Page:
To begin this issue on a personal note, I would like to share the recent experiences I have had in learning how to use film and film cameras as opposed to the digital mode that I am very much used to. Using a borrowed camera, I have shot a few rolls of film, and am now unafraid to say that film photography has helped me be a better observer of the world (despite the despairing quality of most of the photos). Below (at intervals) I have included some of my recent work.
There is a clear difference between film and digital photography. The instant (and often rather unsatisfying) gratification of a DSLR lacks something that exists within the space between the exposure of the film and the development and collection of said film. Moving away from practicality and towards the realm of romantics, the wait we endure after opening the shutter is something I think everyone should experience (and own) once again. It gives us time to be with our thoughts. The gap between the process and the product allows the luxury of forgetting the photo we have taken, the ghost from the viewfinder.
Similarly, with our everyday life, our thoughts are forgotten or pushed away via daily distractions we indulge in. Smart phones, portable music divert our attention away from our introspective tendencies so we can remain oblivious to the world both around and inside us. It gives us an excuse not to think, to just zone out, blob and be oblivious. Which, in all honesty, is very tempting and enjoyable to an extent (one that I believe, myself included, we all abuse). We forget and disuse the mind that we have, the thoughts it produces.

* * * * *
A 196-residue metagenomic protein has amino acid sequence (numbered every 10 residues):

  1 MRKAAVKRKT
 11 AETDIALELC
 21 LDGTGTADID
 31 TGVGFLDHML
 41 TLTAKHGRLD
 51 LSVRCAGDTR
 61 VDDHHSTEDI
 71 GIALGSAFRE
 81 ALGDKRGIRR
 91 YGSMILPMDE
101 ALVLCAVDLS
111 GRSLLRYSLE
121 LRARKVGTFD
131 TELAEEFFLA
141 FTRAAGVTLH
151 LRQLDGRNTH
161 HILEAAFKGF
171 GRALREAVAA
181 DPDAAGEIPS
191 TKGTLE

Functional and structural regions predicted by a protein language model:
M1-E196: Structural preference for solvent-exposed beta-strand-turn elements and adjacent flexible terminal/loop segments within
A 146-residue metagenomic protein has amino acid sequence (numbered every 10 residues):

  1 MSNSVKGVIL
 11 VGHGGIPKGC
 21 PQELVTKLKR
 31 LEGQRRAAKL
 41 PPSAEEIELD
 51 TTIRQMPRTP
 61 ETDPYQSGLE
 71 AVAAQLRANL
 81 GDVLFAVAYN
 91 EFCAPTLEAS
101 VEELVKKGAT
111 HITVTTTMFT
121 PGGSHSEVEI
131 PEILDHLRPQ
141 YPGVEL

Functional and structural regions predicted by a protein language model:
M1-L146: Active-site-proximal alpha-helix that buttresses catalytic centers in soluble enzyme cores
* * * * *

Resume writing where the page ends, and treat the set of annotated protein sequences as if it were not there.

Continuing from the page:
Taking the lead from the many individuals and collectives featured in this month’s issue of Obscured, we should learn to break outside of our mental comfort zones. We should challenge ourselves to confront, humor and push the thoughts and musings we have. To the end of being better individuals, better thinkers, to be more than just the next person watching the lights change in the MRT or the sunrise and sunset without marveling at its brilliance
I invite you to partake in the mental and introspective awareness in the features of this issue. From the photos they take, the art, the music and (especially) their words.